The “primacy of procedure over morality” is not new; it’s what led the Bank of England to hand 23.1 tons of Czechoslovak gold to the Nazis after its invasion of March 1939, and what led the Allies effectively to cooperate with Germany using the Bank of International Settlements (BIS) throughout World War II.
There will always be those who want to keep the financial lines of communication open to our enemies even during the very worst conflicts. They should not be. It is no huge step to declare Russia a kleptocratic, terrorist state, and to automatically deem its funds and assets subject to seizure.
If laws need changing, then change them. Putin has declared that this is now a war against the West, and in many ways he is right. It’s more than reasonable to remove our gloves in the defense of Western liberal democracy. And to remember that if we lose this war, there will be no rule of law to defend. Putin is waging an existential battle against our very system of government. Needs must.
Western treasuries deploy another argument — that confiscating Russian assets and allocating them to Ukraine would risk global market disruption as other autocratic regimes such as China and in the Gulf rush to exit Western jurisdictions for fear of similar treatment.
Perhaps, but it’s doubtful. Surely they would have left after Russian assets were frozen? And, of course, the best way to avoid asset freezes and confiscation is not to invade other countries, and to steer clear of genocide and war crimes. The message of inaction is far worse; that the West is willing to handle such tainted assets regardless.
It will take time to change the laws of many Western countries. There are however urgent financial steps that can be taken in the interim.
First, allow frozen Russian assets to be used as collateral so that Ukraine can borrow to fund its defense and for post-war reconstruction. G-7 governments can pledge these assets, and offer assurances that laws will be changed to ensure the release of the underlying assets/capital. Insurance can be bought as protection for the event that legal amendments fail/are delayed.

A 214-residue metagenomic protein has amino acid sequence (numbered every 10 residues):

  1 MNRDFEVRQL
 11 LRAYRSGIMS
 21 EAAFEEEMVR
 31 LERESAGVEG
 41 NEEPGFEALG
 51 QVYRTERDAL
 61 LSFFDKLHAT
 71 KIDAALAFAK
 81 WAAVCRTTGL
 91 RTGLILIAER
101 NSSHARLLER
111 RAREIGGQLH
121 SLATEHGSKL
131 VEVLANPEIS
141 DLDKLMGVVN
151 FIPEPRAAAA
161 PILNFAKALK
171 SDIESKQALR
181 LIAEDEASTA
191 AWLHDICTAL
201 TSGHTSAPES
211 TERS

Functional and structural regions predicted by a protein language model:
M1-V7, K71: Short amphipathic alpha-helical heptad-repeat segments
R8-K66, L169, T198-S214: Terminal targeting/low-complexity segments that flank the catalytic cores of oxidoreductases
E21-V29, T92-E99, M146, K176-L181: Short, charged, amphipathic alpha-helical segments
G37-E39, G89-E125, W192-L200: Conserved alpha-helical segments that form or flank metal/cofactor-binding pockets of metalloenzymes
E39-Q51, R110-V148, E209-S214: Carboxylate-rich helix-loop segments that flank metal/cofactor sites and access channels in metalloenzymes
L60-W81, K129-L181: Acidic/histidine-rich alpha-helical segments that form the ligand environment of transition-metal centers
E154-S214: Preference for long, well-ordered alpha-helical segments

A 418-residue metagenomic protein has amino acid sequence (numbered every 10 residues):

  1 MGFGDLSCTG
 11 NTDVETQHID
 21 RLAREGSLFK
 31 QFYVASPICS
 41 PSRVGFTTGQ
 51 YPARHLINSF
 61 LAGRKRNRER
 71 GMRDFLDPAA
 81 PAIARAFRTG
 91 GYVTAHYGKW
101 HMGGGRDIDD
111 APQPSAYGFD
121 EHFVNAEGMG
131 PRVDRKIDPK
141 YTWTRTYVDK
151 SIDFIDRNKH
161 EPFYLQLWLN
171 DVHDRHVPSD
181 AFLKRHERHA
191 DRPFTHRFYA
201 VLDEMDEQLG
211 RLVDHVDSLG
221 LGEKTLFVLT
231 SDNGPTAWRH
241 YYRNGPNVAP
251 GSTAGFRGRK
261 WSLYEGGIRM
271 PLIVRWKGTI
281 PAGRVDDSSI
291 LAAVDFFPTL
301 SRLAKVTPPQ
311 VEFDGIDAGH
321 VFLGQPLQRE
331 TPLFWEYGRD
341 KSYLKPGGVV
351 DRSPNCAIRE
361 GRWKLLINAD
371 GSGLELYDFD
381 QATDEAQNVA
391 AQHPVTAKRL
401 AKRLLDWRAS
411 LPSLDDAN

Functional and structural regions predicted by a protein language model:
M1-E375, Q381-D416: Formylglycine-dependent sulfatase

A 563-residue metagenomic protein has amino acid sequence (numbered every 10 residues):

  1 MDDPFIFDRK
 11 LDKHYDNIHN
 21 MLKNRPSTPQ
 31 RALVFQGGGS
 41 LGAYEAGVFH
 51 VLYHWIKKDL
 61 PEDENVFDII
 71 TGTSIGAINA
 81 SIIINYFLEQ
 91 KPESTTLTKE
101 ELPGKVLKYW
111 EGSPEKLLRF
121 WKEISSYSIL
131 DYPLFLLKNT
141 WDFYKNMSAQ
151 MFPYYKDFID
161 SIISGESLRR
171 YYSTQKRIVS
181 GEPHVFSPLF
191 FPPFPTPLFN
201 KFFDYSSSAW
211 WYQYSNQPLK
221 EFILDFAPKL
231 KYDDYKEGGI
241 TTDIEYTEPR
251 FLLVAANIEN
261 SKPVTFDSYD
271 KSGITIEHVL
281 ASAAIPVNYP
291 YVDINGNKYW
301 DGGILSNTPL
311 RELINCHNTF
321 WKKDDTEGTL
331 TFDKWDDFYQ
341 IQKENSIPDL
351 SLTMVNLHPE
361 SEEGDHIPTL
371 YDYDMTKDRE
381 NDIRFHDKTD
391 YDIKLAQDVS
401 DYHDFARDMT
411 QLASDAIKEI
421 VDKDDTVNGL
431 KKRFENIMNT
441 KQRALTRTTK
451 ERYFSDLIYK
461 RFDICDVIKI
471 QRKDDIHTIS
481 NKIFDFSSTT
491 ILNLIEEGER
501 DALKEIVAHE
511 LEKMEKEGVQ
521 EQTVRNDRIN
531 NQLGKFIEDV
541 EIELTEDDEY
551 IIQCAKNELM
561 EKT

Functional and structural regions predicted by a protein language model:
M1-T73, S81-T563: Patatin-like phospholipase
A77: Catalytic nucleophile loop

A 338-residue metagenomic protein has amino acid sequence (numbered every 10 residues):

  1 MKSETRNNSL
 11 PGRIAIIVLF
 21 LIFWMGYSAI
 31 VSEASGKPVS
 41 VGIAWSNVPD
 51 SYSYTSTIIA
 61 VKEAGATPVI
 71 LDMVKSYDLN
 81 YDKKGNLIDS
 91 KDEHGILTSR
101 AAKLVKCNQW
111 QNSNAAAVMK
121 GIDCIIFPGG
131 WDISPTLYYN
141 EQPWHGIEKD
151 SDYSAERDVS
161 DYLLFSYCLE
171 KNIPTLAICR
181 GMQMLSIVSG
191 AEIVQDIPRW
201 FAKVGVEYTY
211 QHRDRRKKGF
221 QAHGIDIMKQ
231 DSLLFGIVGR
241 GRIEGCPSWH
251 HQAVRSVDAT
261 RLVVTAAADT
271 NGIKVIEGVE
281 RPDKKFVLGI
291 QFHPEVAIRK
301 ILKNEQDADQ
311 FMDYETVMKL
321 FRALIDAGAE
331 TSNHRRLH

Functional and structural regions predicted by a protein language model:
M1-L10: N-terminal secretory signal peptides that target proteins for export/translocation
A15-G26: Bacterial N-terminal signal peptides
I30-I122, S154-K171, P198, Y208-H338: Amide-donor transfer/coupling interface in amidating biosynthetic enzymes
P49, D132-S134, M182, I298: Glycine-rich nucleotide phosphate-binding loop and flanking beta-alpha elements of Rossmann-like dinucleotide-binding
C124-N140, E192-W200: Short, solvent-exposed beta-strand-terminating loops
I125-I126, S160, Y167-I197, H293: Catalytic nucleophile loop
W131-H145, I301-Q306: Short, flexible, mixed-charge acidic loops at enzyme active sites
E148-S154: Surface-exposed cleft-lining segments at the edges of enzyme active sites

Second, G-7 countries can issue requisition bonds in exchange for Russian funds frozen in Western banks. The Russian state would get a par asset in exchange, while the underlying assets are distributed to Ukraine. The West would make a promise to repay the bonds to Russia on the proviso that it accepts any future peace terms, and pays reparations in full. Russia’s property rights are not therefore denuded.
At a recent financial conference, a participant made the observation that Putin never plays by the rules, but the West always does. We need to start getting creative to ensure Ukrainian’s victory and our own rule of law. This is perfectly possible.
Timothy Ash is a Senior Emerging Markets Sovereign Strategist at RBC BlueBay Asset Management. He is an Associate Fellow at Chatham House on their Russia and Eurasian program.
The opinions in this article are those of the author.
Europe’s Edge is CEPA’s online journal covering critical topics on the foreign policy docket across Europe and North America. All opinions are those of the author and do not necessarily represent the position or views of the institutions they represent or the Center for European Policy Analysis.